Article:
United States reaches deal with China's ZTE

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The Trump administration has struck a "definitive" deal with Chinese tech giant ZTE, Commerce Secretary Wilbur Ross announced Thursday, over strong congressional objections.

The United States and China have reached a deal that allows the Chinese telecommunications giant ZTE to stay in business in exchange for paying an additional $1bn in fines and agreeing to let U.S. regulators monitor its operations.

The penalties are in addition to the $892 million in penalties ZTE already paid.

Problems started to pile up for ZTE as soon as the USA ruling highlighted how the company had violated a sanctions agreement involving illegal exports to Iran and North Korea. The Trump administration had previously announced that it was banning us companies from selling ZTE components for seven years, components critical to its entire product line. Since the original US penalty would have put ZTE out of business, Chinese authorities would have retaliated against a prominent USA company, he said. Trump pointed to the ongoing trade negotiations between the two countries, suggesting that the ZTE decision is a bargaining chip in the ongoing high-level trade talks.

ZTE will have to pay a $1 billion penalty, change its board and executive team within 30 days, and accept to embed a "compliance team" from the US government within its organization. In May, the Pentagon banned ZTE and Huawei products from being sold on military bases.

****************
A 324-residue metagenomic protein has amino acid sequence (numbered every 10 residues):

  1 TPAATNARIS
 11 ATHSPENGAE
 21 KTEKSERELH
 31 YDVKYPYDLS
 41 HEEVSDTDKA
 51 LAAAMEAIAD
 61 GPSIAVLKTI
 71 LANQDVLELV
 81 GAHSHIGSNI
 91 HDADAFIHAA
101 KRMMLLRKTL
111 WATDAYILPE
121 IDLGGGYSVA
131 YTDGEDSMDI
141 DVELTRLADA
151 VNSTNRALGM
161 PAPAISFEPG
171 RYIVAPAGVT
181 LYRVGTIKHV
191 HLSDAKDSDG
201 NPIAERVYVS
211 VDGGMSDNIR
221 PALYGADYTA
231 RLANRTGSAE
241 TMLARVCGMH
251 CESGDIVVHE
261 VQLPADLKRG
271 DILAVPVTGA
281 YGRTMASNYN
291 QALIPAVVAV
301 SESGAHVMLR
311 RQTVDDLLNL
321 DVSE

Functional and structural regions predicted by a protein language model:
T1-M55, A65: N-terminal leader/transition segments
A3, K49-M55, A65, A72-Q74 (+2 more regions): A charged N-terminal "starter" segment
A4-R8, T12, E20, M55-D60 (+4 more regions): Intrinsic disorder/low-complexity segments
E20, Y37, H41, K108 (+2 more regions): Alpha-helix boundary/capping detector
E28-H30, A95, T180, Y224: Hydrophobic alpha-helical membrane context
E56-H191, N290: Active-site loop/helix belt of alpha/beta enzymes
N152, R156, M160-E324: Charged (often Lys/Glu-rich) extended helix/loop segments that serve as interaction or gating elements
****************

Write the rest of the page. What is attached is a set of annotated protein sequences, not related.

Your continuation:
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Though some Trump administration officials attempted to frame the ZTE sanctions as a separate national security issue, the president himself appeared to pull the discussions into the broader talks over trade. "It's unprecedented to have United States agents as monitors ..." They raised national security concerns about ZTE, a view shared by United States intelligence agencies and other countries. As a company, the bulk of its profits are in network telecommunications devices, but smartphones are the majority of its consumer business.

Several U.S. chipmakers, including Qualcomm and Intel, count ZTE as a customer. To satisfy Trump's demand for a reduction in the $375 billion in goods US trade deficit with China, the government in Beijing has reportedly offered to buy up to $70 billion more each year in USA products. US officials reached a deal on June 7, 2018, to ease sanctions that threatened to cripple Chinese smartphone maker ZTE, Ross said.

David Dollar, a China expert at the Brookings Institution, said the ZTE deal was an unorthodox way to correct an overly harsh punishment.

Shares of Acacia and Oclaro extended their gains on Tuesday in heavy trading after news of the preliminary deal, ending up 1.7 percent and 1.8 percent, respectively.

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